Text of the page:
Some people may laugh, find humor in some episodes of the film, some, especially those who are insensitive may find Le havre" vast. Those who tend to conceal their feelings, may even hate the film. But it's just as they say you love it, you hate it it's the same, you simply can't manage without it. So that's why the film is suitable for a very wide range of people I guarantee everyone would be affected by it one way or another.
Le Havre is a film from Finland in French with English subtitles. The film focuses on a middle aged man named Marcel, who makes a living going around town and working as a shoe shiner. Business is not always great and at home Marcel lives a very simple life with his much adored wife, Arletty. One day a group of refugees are found in town and one of them, a young boy named, Idrissa escapes and is wanted by the local chief inspector and the police. Marcel one day stumbles across the boy and shows kindness to him and the next thing he knows, Idrissa shows up at his home. The rest of the story is about how out of his way, Marcel will go to hide and protect the boy from the police and to find a way to get him back with his family. Le Havre is a great film on several different levels. The acting here from the whole cast is all very good here and just their facial expressions and deadpan looks say a lot even when there is nothing in particular to be said. They convey the feelings and thoughts and emotions of their characters perfectly. The direction and writing of this film by Aki Kaurismaki is also a real delight here. He provides us with some very interesting characters and a good story to use and put them to work in. I also found that the film had just the right blend of humour and drama. Ultimately this is a feel good film and I think almost anybody who watches it will leave feeling very happy and joyful. The story and events in the film are simple enough and nothing is done to extravagance, but I think what really got me about the whole thing was the kindness not only Marcel, but his friends and neighbours, show to Idrissa, knowing that if they are caught, they too could be in a lot of trouble. It was really refreshing to see these characters live their simple yet happy lives and find happiness in things we take for granted and how when one needs help, they will be the first ones there to lend a hand and offer support. They work together well as a community and more than that they are great friends and neighbours who look out for each other. That was what I really thought got me about Le Havre, the basic message of the kindness of strangers and being the good Samaritan and helping out your fellow man. The film I might add is also quite a good looking film and I really admired it's cinematography. At one time it shows buildings and homes in bright primary colours and then goes to show us bleak and older homes that are a bit run down and much more simple. The colour scheme and the effect of this further added to my appreciation of the film and how these characters live. The cinematography actually reminded me of the works of French cinematographer Raoul Coutard, whose work I came to know and love in Jean-Luc Godard's films such as Contempt (which looks absolutely exquisite on it's Blu Ray release), but now back to Le Havre. This is a film where much joy and laughter can be had, but also gives us hope for each other and the human race. The film may be a little unrealistic in that regard of showing the goodness in people, but any film that has that as it's central message and gives us something to not only think about, but to feel good about after is a winner in my books. It may even get you to re-evaluate your own attitudes and perspectives on things, so keep an open mind while watching. This is one of the most entertaining and inspiring films of 2011 and also one of the best.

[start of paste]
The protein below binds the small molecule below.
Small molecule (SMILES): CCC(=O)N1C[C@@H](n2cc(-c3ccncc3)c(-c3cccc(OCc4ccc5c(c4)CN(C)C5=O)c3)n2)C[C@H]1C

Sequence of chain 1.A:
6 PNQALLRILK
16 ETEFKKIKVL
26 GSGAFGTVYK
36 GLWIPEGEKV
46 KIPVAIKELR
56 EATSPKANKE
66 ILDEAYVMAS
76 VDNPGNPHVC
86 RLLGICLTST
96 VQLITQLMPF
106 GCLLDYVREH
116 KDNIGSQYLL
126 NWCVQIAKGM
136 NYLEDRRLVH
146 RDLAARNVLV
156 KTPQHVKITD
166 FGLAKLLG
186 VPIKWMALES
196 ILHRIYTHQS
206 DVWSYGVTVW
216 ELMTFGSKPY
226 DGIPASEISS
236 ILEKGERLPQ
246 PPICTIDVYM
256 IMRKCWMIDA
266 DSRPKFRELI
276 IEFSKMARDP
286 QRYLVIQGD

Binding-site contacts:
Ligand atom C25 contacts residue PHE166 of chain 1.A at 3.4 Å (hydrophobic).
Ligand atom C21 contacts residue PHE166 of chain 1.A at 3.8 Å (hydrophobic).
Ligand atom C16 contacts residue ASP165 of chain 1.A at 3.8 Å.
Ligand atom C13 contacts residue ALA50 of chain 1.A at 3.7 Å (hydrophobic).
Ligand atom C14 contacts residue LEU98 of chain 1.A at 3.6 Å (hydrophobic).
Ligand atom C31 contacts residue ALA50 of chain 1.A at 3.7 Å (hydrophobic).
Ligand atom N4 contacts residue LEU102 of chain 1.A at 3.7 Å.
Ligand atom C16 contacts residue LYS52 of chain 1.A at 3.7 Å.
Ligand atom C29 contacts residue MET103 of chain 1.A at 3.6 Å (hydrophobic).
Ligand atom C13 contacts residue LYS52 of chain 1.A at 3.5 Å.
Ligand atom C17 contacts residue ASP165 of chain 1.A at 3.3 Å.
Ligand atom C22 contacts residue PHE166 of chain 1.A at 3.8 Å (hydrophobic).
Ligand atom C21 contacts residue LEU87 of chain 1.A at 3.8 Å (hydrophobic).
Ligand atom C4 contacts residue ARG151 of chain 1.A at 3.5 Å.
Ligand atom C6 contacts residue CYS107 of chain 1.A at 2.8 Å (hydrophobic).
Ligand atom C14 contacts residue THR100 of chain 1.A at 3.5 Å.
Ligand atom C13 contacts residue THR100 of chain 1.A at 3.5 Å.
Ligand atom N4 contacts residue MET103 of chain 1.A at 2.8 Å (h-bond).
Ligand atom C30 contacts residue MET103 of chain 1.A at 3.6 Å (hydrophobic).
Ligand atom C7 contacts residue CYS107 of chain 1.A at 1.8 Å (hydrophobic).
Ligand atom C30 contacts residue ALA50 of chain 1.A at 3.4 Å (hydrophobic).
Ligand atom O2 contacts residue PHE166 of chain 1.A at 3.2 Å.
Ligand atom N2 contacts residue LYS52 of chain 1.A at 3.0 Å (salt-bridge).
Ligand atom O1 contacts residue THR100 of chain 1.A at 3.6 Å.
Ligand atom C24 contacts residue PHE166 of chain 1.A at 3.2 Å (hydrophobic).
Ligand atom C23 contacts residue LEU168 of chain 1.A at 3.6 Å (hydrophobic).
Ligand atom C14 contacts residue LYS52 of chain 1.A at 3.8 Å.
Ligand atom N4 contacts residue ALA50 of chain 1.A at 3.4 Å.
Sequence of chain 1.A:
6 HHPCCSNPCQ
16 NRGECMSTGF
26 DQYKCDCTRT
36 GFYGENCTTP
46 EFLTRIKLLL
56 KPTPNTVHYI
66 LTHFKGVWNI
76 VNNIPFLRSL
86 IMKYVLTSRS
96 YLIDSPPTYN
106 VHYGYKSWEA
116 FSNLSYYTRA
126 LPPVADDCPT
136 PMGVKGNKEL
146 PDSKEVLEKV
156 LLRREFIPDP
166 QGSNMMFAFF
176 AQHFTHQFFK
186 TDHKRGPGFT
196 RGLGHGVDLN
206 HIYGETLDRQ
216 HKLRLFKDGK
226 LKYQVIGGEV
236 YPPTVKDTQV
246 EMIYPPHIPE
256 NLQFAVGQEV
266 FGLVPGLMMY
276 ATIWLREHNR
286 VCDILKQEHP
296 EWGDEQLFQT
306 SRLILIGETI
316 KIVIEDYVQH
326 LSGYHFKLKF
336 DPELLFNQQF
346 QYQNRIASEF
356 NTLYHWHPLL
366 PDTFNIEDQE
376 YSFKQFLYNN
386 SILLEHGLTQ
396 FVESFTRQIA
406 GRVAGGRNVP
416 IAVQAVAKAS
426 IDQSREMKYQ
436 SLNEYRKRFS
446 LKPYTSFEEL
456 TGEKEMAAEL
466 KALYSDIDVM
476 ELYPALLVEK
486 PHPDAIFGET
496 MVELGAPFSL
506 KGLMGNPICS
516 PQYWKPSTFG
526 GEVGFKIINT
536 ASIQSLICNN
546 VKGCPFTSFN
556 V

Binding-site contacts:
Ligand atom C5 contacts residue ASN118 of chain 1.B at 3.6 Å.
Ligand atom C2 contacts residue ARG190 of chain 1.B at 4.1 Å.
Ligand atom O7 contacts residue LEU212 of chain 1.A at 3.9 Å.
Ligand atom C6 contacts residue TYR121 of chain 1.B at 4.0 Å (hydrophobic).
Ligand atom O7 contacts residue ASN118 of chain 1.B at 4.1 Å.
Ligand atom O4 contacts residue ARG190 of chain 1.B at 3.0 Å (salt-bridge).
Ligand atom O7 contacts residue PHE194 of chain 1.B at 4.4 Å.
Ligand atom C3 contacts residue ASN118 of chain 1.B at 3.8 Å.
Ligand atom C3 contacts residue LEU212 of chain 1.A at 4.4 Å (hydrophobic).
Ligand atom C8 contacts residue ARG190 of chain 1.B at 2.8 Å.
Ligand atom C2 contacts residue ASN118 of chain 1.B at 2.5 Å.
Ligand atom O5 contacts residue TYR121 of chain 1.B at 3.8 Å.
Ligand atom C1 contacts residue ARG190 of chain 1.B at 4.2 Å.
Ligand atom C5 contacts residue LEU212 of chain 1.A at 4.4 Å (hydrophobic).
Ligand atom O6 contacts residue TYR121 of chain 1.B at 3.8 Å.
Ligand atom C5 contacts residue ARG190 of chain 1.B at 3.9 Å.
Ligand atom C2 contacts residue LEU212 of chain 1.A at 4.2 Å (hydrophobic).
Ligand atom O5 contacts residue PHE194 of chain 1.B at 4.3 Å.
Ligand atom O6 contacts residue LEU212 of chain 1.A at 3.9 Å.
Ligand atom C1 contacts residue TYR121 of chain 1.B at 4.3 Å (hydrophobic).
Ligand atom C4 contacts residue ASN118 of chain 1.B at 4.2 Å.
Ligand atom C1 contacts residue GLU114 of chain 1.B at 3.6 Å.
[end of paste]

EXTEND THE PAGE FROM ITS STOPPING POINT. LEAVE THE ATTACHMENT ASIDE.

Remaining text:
*** This review may contain spoilers ***
It's all so familiar: The shabby, old worn interiors, the far from
picturesque scenery, those slightly patina-covers images with their
dirty soft colors, the slowness, those long shots which are hardly more
than stills, even the hairdos. Not only do Aki Kaurismäki's films have
a very distinctive look and feel, they all have this quality of
watching something that is not quite there. Nostalgia is the wrong
word, but his films and more so his characters have fallen out of time.
They are creatures of the past, but the present they end up in is not
quite the present we know either. There is a timeless quality or rather
a different sense of time in the slow movements, the museum-like
atmosphere, the silence. More often than not Kaurismäki's characters
are not exactly talkers. So it is no surprise that Le Havre looks a lot
like Helsinki but there sure is a lot more talking going on.
At the end of the day, Le Havre both is and is not a typical Kaurismäki. It is his most upbeat and optimistic film to date. Gone is most of his trademark melancholia, the despair many of his protagonists have to fight and sometimes succumb to. On the other hand, his films have never been as cynical, hopeless or pessimistic as the occasional viewer may think. On the contrary, underlying his work has always been a basic belief in the goodness of humankind - at least the underprivileged part of it, those on the outskirts of society. And there always has been a fairy-tale quality in many of his films. Le Havre can be regarded as the culmination of both: a truly optimistic fairy-tale, a story about goodness which well may be too good to be true. But maybe it is not.
André Wilms reprises his role from Kaurismäki's 1992 film La Vie de Bohème, however, Marcel, the unsuccessful writer, has turned into a shoe cleaner - a profession that belongs to a different time, too. One day he finds an African boy who escaped when the police found the container in which he and dozens of others tried to get to London. He takes him in and eventually gets him to London. Meanwhile, Marcel's wife (the wonderfully dignified sad angel Kati Outinen) is diagnosed with a fatal sickness which she refuses to tell Marcel about. Don't be surprised though, if a miracle is in the making here, too.